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IP News: Ed Sheeran Wins Copyright Case in the UK High Court

  • 20 May 2022
  • Studio Legal

Written by Gital Ben-Zvi and Principal, Jennifer Tutty

Ed Sheeran has had a big IP win in the UK High Court this week.

The dispute came about after Sheeran was accused by musicians Sami Chokri (stage name Sami Switch) and Ross O’Donoghue of plagiarising the lines and phrases of their 2015 composition ‘Oh Why’ in his hit song ‘Shape of You’. The claim was directed at the classic hook in Sheeran’s song ‘Oh I, oh I, oh I, oh I (I’m in love with the shape of you)’.

Sheeran and his co-writers, Snow Patrol’s Johnny McDaid and producer Steve McCutcheon (known professionally as Steve Mac) have fervently denied all claims of plagiarism. They have maintained throughout the dispute that they had never even heard the song before it came to their attention in early 2018, when Chokri and O’Donoghue first made their claims.

Surprisingly, it was Sheeran and his co-writers that initiated the court proceedings in May 2018, requesting a declaration from the High Court that they had not infringed Chokri and O’Donoghue’s copyright in an effort to minimise the reputational damage that Sheeran claimed to have suffered since the accusations began.

Chokri and O’Donoghue launched their own copyright counterclaim shortly after. During the proceeding, they told the High Court that they had originally sent the track to Sheeran in a bid to work with the star, before eventually releasing it themselves. They said they never heard back, but later recognised familiar elements of their composition in ‘Shape of You’ when it was released.

In the landmark ruling, the High Court held that Sheeran and his co-writers did not ‘deliberately nor subconsciously’ copy elements of ‘Oh Why’ in their composition, putting this dispute to bed once and for all.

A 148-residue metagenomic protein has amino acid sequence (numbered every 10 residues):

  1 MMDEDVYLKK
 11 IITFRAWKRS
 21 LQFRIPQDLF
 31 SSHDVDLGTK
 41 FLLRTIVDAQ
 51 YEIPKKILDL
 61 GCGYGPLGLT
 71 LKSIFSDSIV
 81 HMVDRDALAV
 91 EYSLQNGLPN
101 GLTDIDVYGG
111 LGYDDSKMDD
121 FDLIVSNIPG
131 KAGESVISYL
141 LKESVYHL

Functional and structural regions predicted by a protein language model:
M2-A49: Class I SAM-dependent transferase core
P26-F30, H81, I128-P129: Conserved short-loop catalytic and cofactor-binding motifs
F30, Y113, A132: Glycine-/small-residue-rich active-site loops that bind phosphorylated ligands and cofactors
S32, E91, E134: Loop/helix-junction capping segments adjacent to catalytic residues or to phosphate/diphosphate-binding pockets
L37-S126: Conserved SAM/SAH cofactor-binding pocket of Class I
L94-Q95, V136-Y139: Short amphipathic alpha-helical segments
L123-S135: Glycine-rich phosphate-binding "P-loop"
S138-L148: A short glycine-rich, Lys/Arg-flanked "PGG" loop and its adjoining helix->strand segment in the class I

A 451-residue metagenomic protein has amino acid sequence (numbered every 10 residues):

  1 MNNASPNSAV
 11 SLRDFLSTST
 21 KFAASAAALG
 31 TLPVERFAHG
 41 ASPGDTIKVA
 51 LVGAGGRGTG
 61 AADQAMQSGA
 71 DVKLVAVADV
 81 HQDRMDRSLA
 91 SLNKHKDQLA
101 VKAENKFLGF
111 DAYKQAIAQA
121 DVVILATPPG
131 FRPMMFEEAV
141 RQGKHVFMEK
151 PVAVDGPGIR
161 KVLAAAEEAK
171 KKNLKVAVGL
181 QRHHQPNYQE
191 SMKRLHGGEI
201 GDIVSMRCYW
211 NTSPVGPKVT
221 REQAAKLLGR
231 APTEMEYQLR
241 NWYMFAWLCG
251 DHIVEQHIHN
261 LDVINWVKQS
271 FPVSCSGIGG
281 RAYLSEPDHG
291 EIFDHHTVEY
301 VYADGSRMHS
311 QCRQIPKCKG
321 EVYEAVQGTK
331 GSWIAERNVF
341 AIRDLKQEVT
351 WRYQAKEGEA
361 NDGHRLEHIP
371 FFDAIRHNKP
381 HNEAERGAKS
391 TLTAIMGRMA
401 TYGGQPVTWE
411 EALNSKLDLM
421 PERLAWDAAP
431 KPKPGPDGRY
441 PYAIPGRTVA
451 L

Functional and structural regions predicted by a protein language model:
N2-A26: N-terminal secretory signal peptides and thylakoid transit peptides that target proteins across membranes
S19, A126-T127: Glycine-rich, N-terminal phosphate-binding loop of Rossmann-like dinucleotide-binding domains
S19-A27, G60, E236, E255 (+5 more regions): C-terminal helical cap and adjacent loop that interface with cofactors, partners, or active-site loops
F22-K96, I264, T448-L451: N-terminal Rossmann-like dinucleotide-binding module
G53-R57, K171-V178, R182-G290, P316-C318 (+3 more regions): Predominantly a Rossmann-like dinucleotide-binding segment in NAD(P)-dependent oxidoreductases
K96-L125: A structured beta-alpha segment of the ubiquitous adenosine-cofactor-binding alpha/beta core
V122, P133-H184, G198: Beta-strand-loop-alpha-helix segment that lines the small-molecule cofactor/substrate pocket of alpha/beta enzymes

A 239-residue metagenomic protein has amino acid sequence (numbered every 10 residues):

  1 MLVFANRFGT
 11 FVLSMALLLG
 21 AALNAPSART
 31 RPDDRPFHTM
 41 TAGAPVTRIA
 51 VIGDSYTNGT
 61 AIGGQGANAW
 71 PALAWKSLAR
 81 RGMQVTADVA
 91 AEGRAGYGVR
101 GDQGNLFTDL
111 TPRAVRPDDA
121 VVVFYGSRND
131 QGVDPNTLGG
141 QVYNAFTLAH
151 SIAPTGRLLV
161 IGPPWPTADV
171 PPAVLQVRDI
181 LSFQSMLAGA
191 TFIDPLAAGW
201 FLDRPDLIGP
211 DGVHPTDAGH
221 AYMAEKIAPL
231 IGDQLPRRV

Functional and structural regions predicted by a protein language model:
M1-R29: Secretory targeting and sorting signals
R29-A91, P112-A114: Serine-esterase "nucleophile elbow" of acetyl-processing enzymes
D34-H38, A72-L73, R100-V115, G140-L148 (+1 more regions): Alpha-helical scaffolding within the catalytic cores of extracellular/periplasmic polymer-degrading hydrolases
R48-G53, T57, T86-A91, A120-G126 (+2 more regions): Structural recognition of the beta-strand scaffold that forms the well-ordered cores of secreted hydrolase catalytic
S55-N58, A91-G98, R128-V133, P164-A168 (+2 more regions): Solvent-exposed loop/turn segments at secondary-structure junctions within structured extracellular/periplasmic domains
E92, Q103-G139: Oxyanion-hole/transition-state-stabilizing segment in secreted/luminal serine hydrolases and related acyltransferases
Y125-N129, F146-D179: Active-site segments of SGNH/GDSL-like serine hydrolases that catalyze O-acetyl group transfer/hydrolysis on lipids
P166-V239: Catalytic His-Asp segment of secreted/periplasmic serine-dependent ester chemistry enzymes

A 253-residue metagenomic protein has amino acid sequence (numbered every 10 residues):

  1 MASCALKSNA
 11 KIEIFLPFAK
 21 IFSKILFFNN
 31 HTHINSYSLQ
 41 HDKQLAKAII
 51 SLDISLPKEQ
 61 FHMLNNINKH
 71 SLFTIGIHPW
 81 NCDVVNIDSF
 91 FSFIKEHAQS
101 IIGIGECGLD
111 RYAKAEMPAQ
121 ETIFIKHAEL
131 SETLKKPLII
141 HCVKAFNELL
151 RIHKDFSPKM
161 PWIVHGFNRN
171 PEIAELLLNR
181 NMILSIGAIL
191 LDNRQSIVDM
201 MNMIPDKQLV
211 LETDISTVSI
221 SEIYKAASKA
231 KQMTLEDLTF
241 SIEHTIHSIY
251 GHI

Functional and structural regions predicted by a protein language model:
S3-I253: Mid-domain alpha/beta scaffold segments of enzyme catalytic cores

Sheeran has addressed the media following the announcement and has suggested that baseless copyright claims are becoming a trend in the music industry and are generally settled for large sums of money because ‘settlement will be cheaper than taking it to court’.

In a very valid observation, Sheeran noted; “There’s only so many notes and very few chords used in pop music — coincidence is bound to happen if 60,000 songs are being released every day on Spotify. That’s 22 million songs a year, and there’s only 12 notes that are available.”

We will be keeping an eye on the future developments of music copyright claims as more and more music is created each year and the risk of sounding too similar to a song that has already been released only increases.

Studio Legal top legal tips for including samples of other artist’s compositions in your own songs:

If you’re planning to use a sample of another artist’s composition in your own music, take careful note of the following:

1. Even if you re-record the composition and put a sample in your song, while you may not infringe the sound recording, you could infringe the composition.

2. Work out who the copyright owner is in the composition. It could be a writer or a publisher.

3. Work out who controls the rights in the various countries you want to release the song in. Different people may control the composition in different territories.

4. Always obtain permission from the copyright owner before you incorporate a sample of a composition. Bootlegs are illegal!

5. Get your approval (if obtained) in writing. Get a lawyer to help with the document to be extra safe.

6. Always credit the original creator of the composition if they require this. Failing to do so may infringe the creator’s moral rights. Also, note that the original creator may be a different person than the copyright owner.

Written by Gital Ben-Zvi and Principal, Jennifer Tutty

Published: 7 April 2022

Further Information

If you have any questions related to copyright, copyright infringement or music law, please contact us through our online form or via email at hello@studiolegal.com.au.

Photo by Ian West, PA Wire, shared for the purpose of reporting news.

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